What are often the first things that come to mind when Russia is mentioned in conversation? Freezing cold temperatures? Communism? Putin? All of these are probably true, yet probably the first thing to pop into a person’s head when imagining Russia is vodka.
It’s no secret that Russian’s love their vodka. It is deeply embedded within the countries culture and the drink of choice for the vast majority. In fact, approximately 70% of all alcohol consumed in Russia is vodka. When we hear ridiculous alcohol related stories in the news, such as former president Boris Yeltsin drunkenly summoning a taxi in Washington, dressed only in his underpants, it is easy to laugh off this issue as just a harmless national tradition. Unfortunately for a large proportion of the population alcohol is a serious problem and is responsible for huge number of deaths, suicides and a great deal of violent crime each year.
There have been many attempts over the years at curbing the excesses of this drinking culture. The Bolsheviks, upon first coming to power, tried to stamp out this problem. This did not last for long though, as the potential revenues from alcohol manufacturing soon convinced many that sobering up the population would mean a sharp dip in government funds. It was only in the 80s that Russia again attempted to tackle its alcohol problem. Mikhail Gorbachev famously launched his own anti-alcohol campaign in 1985 only to see his popularity greatly decline. The programme was actually fairly successful with sales of state alcohol declining by 61% which resulted in alcohol related violent deaths plummeting 51%. A side effect of this though was the massive increase in bootlegging. The result of this was that many, who were unable to afford officially produced alcohol, switched to drinking illegally produced moonshine which often contained toxic industrial chemicals.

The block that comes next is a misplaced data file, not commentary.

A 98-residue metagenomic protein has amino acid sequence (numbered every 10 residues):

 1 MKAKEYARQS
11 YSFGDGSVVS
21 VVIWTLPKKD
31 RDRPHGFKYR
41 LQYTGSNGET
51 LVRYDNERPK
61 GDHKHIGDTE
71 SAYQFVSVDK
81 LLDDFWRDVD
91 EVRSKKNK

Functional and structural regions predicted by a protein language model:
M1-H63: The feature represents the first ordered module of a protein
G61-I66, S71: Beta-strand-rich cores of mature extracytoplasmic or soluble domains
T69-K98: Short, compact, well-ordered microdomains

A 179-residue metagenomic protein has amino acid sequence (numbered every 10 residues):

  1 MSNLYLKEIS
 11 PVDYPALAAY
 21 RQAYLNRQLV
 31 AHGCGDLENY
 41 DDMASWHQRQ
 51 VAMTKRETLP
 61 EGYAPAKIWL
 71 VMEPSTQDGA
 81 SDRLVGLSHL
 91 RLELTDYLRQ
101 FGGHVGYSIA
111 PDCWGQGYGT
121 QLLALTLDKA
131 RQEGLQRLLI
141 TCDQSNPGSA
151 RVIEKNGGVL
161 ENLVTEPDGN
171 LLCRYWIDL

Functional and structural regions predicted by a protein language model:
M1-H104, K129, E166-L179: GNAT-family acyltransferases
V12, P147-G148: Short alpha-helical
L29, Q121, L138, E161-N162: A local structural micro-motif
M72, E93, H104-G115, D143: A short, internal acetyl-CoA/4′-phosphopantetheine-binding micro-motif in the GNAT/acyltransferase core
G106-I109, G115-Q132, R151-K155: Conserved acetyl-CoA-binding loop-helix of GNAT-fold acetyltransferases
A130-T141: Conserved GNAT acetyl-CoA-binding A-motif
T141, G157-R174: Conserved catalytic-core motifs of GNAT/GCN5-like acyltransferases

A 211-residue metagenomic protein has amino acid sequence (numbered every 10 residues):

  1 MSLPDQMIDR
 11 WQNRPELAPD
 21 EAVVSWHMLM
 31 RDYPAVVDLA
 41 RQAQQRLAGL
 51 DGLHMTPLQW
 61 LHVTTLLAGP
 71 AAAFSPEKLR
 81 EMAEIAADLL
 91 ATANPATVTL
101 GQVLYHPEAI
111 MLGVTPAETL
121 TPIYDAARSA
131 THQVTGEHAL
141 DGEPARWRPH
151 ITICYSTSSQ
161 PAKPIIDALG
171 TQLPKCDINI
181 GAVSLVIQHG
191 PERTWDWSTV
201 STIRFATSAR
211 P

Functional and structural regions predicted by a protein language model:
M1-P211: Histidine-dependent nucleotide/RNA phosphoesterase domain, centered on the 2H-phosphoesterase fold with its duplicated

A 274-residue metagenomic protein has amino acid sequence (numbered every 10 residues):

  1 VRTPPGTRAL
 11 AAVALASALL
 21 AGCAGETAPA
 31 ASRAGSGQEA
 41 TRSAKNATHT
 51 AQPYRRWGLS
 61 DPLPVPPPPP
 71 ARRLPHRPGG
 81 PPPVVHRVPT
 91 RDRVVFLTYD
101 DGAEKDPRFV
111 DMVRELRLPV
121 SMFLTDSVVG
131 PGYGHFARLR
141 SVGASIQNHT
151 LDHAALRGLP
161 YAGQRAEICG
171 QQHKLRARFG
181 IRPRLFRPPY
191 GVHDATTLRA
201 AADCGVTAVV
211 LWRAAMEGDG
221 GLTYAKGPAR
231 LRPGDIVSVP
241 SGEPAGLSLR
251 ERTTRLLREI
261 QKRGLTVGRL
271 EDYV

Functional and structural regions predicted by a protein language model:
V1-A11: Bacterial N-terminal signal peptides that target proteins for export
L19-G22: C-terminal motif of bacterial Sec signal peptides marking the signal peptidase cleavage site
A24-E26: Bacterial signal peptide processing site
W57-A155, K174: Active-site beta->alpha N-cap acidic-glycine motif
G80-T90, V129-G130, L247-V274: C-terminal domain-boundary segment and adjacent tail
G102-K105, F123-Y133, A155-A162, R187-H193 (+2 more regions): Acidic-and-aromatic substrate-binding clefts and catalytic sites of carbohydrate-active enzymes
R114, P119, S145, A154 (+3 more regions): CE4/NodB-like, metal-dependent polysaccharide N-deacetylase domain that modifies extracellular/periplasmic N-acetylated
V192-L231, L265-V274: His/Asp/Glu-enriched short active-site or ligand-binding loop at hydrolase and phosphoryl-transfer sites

Alcoholism in Russia has been climbing steadily since the 1970s, with alcohol intake roughly doubling each decade since then. Since the dissolution of the USSR, levels have dramatically increased in many areas, especially in places which experienced the fastest rate of transition. Current statistics estimate that the country has approximately 2.5 million registered alcoholics but there may be many more in reality. Russia also has one of the highest levels of alcohol consumption per person. The National Institute of Health revealed in 2009 that on average, Russians drink 4.8 gallons (18 litres) of pure rubbing alcohol a year. This has resulted in a huge increase in deaths caused by alcoholic poisoning, which on average kills 30,000 citizens a year. The drinking culture is also believed to have led to a massive increase in violence and homicide. The mortality rate from homicide was 30 per 100,000 in 2002, twice the level of 1990 which was 14.25 per 100,000. Many factors, other than alcohol, have of course been attributed to this rise but it should be noted that in 1995 around three quarters of those arrested for homicide were drunk at the time. It is also estimated that 60-75% of all spousal homicides were carried out whist the perpetrators were drunk.
This is obviously a terrible problem which must be tackled. In 2009 President Medvedev called for a new war on drinking after calling Russia’s drinking problem a ‘national calamity’. Since then certain measures have been introduced with the aim of reducing peoples’ dependence on alcohol. In January 2010 the price of a bottle of vodka was increased to a minimum price of 89 roubles (£1.87) and plans were announced to outlaw alcohol sales at kiosks. Later in the year a ban on selling spirits between 10pm and 10am was also introduced for the city of Moscow. This summer Russia also officially classified beer as an alcoholic beverage. Previously the drink was viewed as a soft drink and marketed as a healthy alternative to vodka!
The question remains as to whether these measures will have any effect. History after all has not been kind to politicians who attempted to fix this problem. At the moment it is too early to tell, but experts have warned that mere increases in prices and the limiting of sales will not solve the problem. Many believe that this will probably just result in a revival of home brewing and all the negative health problems that are associated with it. The situation looks bleak at the moment and one has to wonder whether this is a crisis that will ever be solved.